In 1967, three years after opening on Hubbard Street, Billy expands into an adjoining space that used to be a parking ramp. He hires workmen to put up wood paneling on the walls, and for one day at least, as Sun-Times columnist Tom Fitzpatrick describes it, the place “looked like your classic suburban recreation room.”

In this new room, with a champagne and caviar party, Billy unveils the Wall of Fame, dominated at its center by a at its center by a hand-drawn portrait of Billy that dwarfs the photos on either side. These are the faces of 37 men and one woman who were once top-ranking newspaper editors, reporters, and columnists; a couple of television personalities and one newspaper publisher; one mayor and a man who was the chauffeur for a Tribune editor.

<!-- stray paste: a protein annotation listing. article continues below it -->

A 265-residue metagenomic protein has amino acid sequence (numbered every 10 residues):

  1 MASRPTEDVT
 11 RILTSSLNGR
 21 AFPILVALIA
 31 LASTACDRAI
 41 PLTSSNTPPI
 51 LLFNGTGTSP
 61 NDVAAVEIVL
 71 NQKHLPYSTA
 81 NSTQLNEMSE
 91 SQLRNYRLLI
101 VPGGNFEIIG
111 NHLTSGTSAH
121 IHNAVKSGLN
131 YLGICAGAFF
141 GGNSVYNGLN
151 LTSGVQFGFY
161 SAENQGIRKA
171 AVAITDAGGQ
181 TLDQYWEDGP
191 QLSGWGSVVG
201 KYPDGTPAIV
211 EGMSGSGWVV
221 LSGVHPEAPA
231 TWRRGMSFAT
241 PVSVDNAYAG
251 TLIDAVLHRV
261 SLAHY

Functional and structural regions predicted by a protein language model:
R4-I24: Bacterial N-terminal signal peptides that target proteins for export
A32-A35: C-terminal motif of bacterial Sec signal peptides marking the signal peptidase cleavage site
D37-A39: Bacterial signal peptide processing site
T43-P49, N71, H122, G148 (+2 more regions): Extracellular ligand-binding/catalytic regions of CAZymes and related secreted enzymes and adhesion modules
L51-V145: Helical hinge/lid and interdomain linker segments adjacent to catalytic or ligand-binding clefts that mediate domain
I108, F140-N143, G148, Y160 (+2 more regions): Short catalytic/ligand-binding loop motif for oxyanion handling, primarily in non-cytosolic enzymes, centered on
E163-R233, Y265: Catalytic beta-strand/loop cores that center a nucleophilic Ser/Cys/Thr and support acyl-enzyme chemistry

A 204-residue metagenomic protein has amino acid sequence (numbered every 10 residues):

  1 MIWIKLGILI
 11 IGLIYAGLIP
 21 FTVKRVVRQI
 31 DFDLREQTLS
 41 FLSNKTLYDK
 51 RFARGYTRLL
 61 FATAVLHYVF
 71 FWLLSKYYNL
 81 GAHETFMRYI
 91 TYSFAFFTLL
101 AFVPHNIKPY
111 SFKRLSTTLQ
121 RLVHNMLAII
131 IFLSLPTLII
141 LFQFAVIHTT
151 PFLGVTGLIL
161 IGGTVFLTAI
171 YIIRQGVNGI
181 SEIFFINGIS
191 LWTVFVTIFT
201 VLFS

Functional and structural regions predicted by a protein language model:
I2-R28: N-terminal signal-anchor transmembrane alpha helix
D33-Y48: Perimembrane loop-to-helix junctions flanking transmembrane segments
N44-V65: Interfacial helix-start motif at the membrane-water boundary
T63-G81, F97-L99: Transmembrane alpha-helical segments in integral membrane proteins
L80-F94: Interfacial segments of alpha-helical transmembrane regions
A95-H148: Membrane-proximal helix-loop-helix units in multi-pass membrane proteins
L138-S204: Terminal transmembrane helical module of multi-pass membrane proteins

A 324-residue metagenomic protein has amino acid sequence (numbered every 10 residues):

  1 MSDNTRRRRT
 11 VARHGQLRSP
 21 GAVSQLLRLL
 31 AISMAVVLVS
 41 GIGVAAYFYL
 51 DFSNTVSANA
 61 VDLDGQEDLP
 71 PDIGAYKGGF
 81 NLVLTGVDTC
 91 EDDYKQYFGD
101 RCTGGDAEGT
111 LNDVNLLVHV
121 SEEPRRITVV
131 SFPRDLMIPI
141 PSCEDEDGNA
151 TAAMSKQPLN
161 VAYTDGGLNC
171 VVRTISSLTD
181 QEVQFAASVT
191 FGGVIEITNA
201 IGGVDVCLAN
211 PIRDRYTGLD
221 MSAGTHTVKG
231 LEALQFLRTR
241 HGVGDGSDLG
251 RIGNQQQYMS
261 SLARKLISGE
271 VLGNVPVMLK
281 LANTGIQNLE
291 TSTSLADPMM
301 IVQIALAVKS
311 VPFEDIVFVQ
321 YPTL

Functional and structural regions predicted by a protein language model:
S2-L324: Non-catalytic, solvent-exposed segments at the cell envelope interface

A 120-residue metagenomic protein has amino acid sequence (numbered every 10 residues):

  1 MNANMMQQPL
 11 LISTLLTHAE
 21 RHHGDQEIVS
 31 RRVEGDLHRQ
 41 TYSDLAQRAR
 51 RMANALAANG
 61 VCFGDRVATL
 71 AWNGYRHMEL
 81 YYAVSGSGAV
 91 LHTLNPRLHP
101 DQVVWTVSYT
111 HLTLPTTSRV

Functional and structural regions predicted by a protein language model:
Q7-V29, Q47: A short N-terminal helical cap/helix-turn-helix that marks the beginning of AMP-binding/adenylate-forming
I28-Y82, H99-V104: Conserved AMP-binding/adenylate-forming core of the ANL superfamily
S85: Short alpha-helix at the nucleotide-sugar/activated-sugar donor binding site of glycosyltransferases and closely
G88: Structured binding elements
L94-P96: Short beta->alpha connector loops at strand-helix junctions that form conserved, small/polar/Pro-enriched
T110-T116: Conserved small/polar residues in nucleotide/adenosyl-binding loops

There is probably not a person alive who can identify all of these faces.

Learn more Billy Goat history in the book A Chicago Tavern a Goat, a Curse, and the American Dream by Rick Kogan:


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